(DBV 2151 P 231)
Annie E. Hamill, widow, of Pittsburgh conveyed 849 Beech Avenue to Evelyn M. Reynolds of Pittsburgh for $9,000.
(DBV 2352 P 482)
William F. and Evelyn M. Reynolds of Pittsburgh conveyed 849 Beech Avenue to Jacob and Arlene Smith of Pittsburgh for $5,850.
Jacob Smith died on July 11, 1981.
(DBV 4485 P 713)
Arlene Smith conveyed 849 Beech Avenue to John K. McCarthy for $63,000.
(DBV 8777 P 183)
Benjamin E. and Gretchen R. Schmaus purchased 849 Beech Avenue from John K. and Deborah D. McCarthy on February 25, 2003. Title to the house was placed in the name of Gretchen R. Duthoy (formerly Gretchen R. Schmaus) on March 17, 2005 (Deed Book Volume 12382, Page 233).
(DBV 11582 P 543)
Age of the House
Theodore Gray purchased the lot on which 849 Beech Avenue now stands on May 12, 1869. Gray paid $3000 for the lot, which measured 23’7″ wide by 137′ deep. This purchase, at 93 cents per square foot, was comparable to prices paid for other undeveloped lots in Allegheny West at the time, and indicates that 849 Beech Avenue had not yet been built.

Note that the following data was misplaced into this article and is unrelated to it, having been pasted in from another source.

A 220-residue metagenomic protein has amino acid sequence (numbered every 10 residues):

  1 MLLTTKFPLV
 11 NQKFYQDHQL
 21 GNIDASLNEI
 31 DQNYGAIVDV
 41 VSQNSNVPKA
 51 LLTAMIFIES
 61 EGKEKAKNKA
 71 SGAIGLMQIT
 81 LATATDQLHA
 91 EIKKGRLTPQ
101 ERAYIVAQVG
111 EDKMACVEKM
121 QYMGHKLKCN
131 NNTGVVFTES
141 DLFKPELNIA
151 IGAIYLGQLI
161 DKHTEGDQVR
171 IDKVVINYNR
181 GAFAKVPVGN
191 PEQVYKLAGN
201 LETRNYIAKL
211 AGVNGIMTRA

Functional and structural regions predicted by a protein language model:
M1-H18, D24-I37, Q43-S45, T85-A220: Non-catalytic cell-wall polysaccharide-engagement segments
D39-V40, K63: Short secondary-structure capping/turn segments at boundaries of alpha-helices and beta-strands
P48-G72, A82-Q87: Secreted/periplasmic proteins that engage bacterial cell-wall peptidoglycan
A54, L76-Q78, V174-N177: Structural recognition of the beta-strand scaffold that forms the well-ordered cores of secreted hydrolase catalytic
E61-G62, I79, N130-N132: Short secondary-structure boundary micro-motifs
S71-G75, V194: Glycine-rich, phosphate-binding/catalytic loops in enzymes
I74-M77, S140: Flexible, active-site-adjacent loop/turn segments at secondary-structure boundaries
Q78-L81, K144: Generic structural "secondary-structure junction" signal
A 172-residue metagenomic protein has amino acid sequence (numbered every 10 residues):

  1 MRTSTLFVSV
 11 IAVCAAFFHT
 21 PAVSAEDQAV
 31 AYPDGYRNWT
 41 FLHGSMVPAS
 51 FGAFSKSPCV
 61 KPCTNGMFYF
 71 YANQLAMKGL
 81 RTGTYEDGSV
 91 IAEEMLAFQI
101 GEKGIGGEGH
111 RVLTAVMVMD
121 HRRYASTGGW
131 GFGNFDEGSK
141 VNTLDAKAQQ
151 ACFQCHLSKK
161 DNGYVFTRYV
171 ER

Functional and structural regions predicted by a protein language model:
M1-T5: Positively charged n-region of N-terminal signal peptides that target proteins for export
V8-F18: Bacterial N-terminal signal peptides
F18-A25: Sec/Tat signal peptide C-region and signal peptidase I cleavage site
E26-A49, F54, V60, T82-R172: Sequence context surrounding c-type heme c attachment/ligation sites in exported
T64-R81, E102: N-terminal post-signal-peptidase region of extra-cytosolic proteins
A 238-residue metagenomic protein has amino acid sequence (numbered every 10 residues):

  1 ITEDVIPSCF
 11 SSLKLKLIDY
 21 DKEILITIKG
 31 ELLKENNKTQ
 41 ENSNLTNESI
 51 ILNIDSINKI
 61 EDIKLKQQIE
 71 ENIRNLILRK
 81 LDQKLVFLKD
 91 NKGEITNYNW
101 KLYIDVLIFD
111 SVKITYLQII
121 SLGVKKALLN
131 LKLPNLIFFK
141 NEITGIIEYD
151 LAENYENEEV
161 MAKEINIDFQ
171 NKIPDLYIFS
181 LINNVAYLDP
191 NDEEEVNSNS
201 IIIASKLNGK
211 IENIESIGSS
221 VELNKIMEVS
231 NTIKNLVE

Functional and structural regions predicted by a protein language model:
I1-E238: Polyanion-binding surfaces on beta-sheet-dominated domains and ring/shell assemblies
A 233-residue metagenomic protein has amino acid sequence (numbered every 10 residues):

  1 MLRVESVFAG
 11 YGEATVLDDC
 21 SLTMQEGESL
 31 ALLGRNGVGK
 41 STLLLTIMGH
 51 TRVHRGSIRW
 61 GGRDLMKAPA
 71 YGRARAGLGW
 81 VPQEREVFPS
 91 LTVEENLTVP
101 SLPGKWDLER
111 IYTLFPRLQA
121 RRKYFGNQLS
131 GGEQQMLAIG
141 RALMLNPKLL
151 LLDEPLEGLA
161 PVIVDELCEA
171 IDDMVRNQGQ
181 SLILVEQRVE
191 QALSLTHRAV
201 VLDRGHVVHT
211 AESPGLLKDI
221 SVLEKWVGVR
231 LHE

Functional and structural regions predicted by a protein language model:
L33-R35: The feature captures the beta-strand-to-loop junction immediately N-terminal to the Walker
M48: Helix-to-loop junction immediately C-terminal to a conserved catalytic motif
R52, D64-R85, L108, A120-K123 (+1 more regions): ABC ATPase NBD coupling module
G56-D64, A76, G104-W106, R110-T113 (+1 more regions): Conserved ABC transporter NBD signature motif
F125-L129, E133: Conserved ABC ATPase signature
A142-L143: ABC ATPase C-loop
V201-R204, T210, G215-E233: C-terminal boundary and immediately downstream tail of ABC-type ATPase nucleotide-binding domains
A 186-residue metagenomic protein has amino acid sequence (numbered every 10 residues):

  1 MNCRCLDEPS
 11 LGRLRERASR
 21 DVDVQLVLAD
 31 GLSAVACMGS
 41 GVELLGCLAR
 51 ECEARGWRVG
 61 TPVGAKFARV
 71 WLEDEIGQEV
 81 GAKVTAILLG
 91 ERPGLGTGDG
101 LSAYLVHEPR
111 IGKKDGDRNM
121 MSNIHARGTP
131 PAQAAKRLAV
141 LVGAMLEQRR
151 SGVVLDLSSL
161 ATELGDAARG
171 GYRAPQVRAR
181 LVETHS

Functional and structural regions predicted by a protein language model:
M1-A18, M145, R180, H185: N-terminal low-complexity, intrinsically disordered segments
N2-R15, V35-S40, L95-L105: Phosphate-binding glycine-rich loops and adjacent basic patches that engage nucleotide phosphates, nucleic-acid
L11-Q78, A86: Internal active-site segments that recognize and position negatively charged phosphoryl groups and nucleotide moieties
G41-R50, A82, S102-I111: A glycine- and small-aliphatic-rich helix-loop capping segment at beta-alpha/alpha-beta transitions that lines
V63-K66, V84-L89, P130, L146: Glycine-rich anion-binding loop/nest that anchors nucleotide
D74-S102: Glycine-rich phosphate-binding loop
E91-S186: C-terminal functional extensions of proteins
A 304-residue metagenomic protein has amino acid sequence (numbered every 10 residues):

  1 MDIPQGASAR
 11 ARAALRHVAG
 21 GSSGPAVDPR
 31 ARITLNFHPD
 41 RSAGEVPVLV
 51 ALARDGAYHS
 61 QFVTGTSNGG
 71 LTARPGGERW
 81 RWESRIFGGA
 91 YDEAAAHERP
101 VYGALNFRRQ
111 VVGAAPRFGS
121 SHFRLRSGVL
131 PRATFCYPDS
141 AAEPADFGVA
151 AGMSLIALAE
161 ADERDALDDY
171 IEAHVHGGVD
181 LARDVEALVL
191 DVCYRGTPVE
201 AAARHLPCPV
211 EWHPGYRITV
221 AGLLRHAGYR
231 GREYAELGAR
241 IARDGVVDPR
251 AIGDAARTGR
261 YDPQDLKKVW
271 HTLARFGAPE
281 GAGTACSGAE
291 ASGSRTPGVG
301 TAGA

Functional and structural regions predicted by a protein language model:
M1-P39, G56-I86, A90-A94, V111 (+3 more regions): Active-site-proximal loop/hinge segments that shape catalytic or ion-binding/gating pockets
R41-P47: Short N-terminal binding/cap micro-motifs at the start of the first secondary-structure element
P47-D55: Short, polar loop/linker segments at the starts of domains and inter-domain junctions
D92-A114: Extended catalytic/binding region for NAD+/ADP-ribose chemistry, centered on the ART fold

The house was constructed in the Second Empire style, characterized by mansard roofs, prominent door and window hoods or lintels, arched window openings, decorative brackets, and sometimes by central gables, or towers. The Second Empire style and the related Italianate style were the prevailing architectural styles for homes and small commercial buildings constructed in the Pittsburgh area between the late 1860s and about 1885.
Interior details of Second Empire houses usually included flared newel posts and spindles, marble or wood mantels with arched openings, four-panel doors with porcelain knobs and ornamented cast iron hinges, and non-symmetrical door and window trim with diagonally mitered corners. In Pittsburgh, many Second Empire homes were built with stairways that incorporated landings located about three steps below the main level of the second floor.